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Roast Mortem Review
Manager Clare Cosiís day started with the typical morning rush of regulars picking up their usual orders at the Village Blend coffeehouse. Later that morning, she and Madame, the owner of the coffee house and mother of her ex-husband, Matt, drove to Queens for a visit with a long time friend and fellow coffee cafť owner.
Before they could finish their business, a bomb went off in the building! Fortunately, the three were rescued by local firefighters from the FDNY including the obnoxious Captain Michael Quinn, first cousin of Clareís Mike Quinn.
After Clare recovered from the blast, she visited the fire house to teach some of the firefighters how to operate their recently donated espresso machine as a way of saying thanks for their help.
When more cafes around the area are torched and the firefighters are put in harms way, Clare decided to find out who was behind the tragedies as authorities didnít seem to believe the fires were related.
She welcomed the opportunity to do some sleuthing when she donated items from the Village Blend for the FDNYís Five-Borough Bake Sale headed by Valerie Noonan, the wife of the firefighter who was instrumental in rescuing Clare and her friends.
When firefighters began to die under suspicious circumstances, it looked like a couple of FDNYís bravest might be involved. Her own Mike Quinn became involved in a case in which he was fighting false accusations and was not able to offer the help or protection she needed, so she recruited ex-husband Matt to help her track down those responsible for setting the coffeehouse fires. Some of the best scenes in Roast Mortem involve the relationship between the two exesí.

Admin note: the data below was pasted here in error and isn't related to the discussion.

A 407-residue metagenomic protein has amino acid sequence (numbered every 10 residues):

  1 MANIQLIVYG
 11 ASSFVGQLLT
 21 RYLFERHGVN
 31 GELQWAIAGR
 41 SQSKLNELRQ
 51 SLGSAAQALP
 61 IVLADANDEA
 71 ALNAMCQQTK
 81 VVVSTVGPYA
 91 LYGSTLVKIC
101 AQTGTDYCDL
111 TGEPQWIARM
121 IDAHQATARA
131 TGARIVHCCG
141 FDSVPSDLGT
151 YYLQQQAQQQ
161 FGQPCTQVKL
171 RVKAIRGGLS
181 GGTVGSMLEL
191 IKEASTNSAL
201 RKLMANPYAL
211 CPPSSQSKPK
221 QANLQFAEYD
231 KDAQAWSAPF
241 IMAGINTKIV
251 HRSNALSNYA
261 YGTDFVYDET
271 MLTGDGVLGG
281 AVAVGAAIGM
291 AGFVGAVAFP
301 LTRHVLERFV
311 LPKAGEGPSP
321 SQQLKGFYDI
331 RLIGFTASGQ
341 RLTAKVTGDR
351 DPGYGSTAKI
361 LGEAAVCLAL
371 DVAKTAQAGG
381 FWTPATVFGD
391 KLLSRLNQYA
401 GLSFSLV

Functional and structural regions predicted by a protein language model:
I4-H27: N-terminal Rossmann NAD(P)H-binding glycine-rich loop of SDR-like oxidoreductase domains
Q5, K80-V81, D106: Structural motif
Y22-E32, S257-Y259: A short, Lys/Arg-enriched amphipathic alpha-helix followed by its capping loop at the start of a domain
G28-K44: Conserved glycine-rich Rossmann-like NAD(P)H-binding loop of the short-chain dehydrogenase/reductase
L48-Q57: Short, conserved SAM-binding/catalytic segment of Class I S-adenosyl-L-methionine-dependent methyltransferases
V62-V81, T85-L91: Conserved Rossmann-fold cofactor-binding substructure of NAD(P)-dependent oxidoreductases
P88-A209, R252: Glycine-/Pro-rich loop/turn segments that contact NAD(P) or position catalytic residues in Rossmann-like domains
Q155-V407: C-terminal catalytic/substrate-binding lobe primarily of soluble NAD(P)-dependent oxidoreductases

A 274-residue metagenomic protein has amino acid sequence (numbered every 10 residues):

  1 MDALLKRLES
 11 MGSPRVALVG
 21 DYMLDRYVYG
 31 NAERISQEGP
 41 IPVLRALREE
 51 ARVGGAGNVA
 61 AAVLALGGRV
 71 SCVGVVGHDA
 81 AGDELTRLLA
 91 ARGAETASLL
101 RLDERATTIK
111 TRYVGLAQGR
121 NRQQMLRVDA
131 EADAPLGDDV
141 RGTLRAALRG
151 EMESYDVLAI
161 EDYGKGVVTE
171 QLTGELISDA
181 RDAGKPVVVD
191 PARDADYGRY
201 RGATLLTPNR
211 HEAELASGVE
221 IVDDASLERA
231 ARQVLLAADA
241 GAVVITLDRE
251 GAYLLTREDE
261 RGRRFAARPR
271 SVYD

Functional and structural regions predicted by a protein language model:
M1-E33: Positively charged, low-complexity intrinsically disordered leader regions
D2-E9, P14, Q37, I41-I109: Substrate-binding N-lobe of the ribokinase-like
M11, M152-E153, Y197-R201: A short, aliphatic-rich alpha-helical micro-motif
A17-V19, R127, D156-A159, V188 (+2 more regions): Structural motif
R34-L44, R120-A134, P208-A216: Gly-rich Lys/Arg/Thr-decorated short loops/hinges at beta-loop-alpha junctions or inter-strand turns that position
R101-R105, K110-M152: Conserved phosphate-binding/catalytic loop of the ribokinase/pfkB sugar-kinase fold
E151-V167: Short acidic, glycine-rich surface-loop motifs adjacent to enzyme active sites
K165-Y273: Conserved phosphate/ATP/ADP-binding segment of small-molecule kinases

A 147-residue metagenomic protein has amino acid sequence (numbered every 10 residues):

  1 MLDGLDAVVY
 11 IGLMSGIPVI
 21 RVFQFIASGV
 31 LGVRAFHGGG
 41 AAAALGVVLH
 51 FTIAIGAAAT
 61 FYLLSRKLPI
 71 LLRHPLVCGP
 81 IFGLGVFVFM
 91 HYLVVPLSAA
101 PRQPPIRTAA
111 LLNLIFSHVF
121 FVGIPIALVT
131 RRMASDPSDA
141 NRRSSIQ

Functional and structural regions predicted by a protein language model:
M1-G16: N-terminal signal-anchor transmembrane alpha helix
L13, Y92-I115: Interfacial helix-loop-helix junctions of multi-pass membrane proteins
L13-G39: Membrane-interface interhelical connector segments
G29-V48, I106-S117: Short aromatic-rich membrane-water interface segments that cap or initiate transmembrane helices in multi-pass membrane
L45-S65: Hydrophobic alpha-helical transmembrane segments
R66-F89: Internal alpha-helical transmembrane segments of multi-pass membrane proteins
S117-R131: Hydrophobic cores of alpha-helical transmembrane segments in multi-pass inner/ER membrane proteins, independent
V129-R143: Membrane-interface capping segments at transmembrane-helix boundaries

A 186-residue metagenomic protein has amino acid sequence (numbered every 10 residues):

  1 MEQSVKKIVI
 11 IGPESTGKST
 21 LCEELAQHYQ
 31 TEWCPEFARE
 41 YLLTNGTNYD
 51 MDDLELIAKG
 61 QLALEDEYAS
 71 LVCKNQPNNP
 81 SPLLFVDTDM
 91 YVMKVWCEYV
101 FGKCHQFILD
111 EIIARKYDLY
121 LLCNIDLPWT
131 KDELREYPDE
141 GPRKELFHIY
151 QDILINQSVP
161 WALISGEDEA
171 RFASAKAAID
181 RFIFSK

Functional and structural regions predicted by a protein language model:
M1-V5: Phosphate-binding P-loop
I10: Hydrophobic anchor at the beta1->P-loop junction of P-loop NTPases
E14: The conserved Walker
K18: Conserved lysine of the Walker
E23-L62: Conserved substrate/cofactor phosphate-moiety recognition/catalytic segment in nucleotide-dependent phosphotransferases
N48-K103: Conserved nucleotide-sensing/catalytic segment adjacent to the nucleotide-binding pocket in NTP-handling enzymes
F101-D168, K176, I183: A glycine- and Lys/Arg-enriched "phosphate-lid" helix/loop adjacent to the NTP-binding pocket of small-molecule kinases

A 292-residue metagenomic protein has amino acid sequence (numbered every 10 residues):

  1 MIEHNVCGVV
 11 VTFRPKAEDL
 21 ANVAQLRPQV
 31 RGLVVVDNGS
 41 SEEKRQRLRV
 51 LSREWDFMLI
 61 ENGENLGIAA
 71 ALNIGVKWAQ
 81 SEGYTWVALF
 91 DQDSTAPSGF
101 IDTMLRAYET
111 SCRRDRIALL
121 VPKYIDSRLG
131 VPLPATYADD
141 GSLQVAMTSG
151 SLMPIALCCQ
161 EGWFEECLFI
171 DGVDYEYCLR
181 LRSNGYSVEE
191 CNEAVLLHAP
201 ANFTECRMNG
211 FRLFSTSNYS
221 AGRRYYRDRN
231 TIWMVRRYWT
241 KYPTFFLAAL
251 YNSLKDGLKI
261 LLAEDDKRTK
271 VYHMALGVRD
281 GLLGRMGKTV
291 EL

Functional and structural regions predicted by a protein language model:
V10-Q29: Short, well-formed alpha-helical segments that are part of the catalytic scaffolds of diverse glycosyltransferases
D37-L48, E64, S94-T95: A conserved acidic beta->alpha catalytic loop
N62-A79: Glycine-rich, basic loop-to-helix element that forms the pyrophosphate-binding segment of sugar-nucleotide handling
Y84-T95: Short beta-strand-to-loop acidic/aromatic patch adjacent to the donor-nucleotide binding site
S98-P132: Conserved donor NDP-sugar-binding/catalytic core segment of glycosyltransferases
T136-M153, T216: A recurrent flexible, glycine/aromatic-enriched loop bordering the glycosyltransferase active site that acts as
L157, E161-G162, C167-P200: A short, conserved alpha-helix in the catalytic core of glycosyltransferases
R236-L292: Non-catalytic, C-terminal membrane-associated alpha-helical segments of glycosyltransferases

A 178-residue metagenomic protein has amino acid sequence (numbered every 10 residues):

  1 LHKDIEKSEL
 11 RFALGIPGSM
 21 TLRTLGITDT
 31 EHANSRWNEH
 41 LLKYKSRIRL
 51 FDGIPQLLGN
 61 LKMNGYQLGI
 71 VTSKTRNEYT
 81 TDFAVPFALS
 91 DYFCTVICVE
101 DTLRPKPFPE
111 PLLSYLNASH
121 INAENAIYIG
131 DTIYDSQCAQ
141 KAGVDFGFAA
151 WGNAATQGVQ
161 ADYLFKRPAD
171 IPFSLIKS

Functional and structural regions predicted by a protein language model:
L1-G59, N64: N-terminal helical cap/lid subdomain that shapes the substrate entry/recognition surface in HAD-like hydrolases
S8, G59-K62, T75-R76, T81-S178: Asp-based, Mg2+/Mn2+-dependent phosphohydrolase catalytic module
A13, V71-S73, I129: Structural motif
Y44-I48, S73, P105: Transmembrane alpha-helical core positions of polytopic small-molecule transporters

Roast Mortem, a Coffeehouse Mystery, was written by Cleo Coyle, a pen name for the husband and wife duo who also write the popular Haunted Bookshop Mysteries as Alice Kimberly. In their typical fashion, they keep readers on their toes throughout the book.
Although the usual cast of baristaís is in and out of the story providing continuity to the series, new characters are a welcome addition as well. Humor laced throughout keeps the story from getting too heavy although there is a serious side to this particular novel.
The writing is crisp and clean, the pace keeps readers interested and entertained, and the clues and red herrings give the chair side sleuth an opportunity to figure out who is behind the bombings and their motive for the destruction.
The boroughs of New York provide a vivid backdrop to the story and the detailed descriptions of the neighborhoods give a feeling of reality to the bombings and fires and how they affect the lives of those who live or visit the neighborhoods. There is almost a street view feel to the novel, as if the reader is getting a vivid glimpse of the storefronts and the people who inhabit the area.
This particular book dwells heavily on the FDNY and firefighters in general, and their dedication and commitment to saving lives and keeping neighborhoods safe even as their own lives are placed at risk.
As usual, the authors and Clare provide plenty of information regarding the fine art of coffee brewing throughout the book, and include a primer on coffee roasting plus numerous recipes and tips from the Village Blend at the end.
A special thank you goes to Cleo Coyle and Berkley Prime Time for sending a complimentary copy of Roast Mortem for our review. If you would like to purchase your own copy, the book is available at Amazon.com.
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